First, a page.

Rumpus: We often say that we both have the ability to make big changes easily though sometimes are challenged by making smaller ones). On New Year’s Eve of 2005, for example, we vowed that by the end of the year, we would be living in a city again. At the time, we were in Albuquerque, New Mexico, where we had deep roots: we were business owners, had a house, and, most important, were surrounded by a circle of dear friends. By May, you had a teaching job lined up in San Francisco and moved here soon after while I stayed behind to liquidate our store, pack up our house, and put it on the market. For several years after that move, you were the main breadwinner, teaching high school at a job that easily demanded 60 hours of your week and left you exhausted on the weekends with no time to write. During this same period, I taught far fewer hours and had time to finish my story collection. Did you resent the time that I had for writing? Do you regret that move and the heavier demands that it made on us financially as well as on your writing, or do you view that period positively?
Raeff: First, I do not in any way regret our move to San Francisco. Though it was difficult to leave behind our close friends, I love living in San Francisco and feel that this is really where we belong. I love walking with you from one end of the city to the other. I love being near the ocean. I love being able to pick up a pound of chicken feet for dinner on the way home from work. I love our street. We know all our neighbors and talk to them regularly. Just this morning the woman next door gave me some of her chicken adobo to have for my lunch. We go to the theater here, to concerts, to readings and museums. I love walking up hills and the smell of eucalyptus trees. I love the fog. We talk about how when we’re old ladies we will still carry our groceries up the hill that leads to our house and people will say, There go those two old ladies, still walking, still together.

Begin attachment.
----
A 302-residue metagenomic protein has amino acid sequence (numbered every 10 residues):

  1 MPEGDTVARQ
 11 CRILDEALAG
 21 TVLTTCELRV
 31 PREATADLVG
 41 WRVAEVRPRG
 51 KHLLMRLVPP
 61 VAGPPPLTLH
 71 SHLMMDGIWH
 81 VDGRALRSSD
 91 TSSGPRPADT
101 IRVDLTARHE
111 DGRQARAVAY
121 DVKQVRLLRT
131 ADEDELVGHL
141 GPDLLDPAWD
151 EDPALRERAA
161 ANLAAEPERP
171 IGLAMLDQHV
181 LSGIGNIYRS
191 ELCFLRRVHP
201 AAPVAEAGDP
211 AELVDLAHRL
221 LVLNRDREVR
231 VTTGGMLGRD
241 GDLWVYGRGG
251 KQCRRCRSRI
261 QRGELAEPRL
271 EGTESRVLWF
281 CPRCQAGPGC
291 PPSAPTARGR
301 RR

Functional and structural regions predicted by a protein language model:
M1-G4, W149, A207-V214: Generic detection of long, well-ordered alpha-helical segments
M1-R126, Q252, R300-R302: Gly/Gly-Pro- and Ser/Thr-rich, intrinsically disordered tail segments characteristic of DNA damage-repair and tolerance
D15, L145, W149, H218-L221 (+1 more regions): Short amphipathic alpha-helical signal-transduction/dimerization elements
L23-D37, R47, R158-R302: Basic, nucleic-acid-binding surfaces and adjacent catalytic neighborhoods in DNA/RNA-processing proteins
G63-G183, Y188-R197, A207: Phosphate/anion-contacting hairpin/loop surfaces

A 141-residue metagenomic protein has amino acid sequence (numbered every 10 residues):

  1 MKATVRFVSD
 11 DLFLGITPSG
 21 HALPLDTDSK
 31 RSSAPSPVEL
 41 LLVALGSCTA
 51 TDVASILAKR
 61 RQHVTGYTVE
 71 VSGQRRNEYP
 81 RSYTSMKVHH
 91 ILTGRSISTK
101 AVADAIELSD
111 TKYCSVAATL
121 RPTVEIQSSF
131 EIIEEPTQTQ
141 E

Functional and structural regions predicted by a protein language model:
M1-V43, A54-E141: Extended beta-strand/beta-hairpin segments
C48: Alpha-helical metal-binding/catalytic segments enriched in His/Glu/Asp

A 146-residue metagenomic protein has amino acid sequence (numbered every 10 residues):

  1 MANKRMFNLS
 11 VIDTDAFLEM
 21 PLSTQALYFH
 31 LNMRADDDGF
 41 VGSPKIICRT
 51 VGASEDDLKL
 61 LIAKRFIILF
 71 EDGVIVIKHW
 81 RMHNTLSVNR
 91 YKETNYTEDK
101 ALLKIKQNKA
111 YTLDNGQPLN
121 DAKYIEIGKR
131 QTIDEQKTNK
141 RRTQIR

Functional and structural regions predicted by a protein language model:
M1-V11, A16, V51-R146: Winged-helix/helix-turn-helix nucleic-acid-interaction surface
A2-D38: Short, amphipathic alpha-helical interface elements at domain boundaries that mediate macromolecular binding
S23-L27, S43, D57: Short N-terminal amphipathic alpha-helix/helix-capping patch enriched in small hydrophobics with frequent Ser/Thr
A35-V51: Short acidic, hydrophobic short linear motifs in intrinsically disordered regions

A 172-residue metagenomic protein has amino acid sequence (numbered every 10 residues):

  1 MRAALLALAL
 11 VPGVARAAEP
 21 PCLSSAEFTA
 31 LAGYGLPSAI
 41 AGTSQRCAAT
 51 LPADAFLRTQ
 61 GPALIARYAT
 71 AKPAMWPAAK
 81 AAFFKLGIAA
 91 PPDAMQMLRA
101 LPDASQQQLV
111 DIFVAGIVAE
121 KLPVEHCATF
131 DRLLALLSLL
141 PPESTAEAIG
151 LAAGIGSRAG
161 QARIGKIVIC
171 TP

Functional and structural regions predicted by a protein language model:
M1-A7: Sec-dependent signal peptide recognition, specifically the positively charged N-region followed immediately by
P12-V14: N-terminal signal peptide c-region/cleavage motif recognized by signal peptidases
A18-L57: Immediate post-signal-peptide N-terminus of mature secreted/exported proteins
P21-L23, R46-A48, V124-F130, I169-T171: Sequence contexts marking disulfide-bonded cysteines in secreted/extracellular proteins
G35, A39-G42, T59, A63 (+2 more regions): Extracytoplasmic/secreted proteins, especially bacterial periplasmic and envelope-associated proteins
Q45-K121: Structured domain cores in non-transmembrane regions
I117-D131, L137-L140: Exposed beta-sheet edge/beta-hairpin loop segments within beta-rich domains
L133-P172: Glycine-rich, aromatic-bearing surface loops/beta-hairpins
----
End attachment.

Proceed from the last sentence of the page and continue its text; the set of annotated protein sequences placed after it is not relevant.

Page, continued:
Now, to answer your other question, I did not resent the time you had for writing. Perhaps if I had been working at a job that didn’t feel meaningful, I would have, though I hope I would have been able to accept that writing goes in cycles, that sometimes you are more focused on writing and sometimes I am the one who is more focused. But, it is not so interesting to talk about what would have happened. What did happen was that I loved my job teaching high school and continue to love it. In fact, teaching is what keeps me going when I feel despondent about all the rejection that comes with being a writer, and because I was devoted to the school and my students, I did not feel that I was being kept from writing but rather that I was being drawn into something equally meaningful and creative.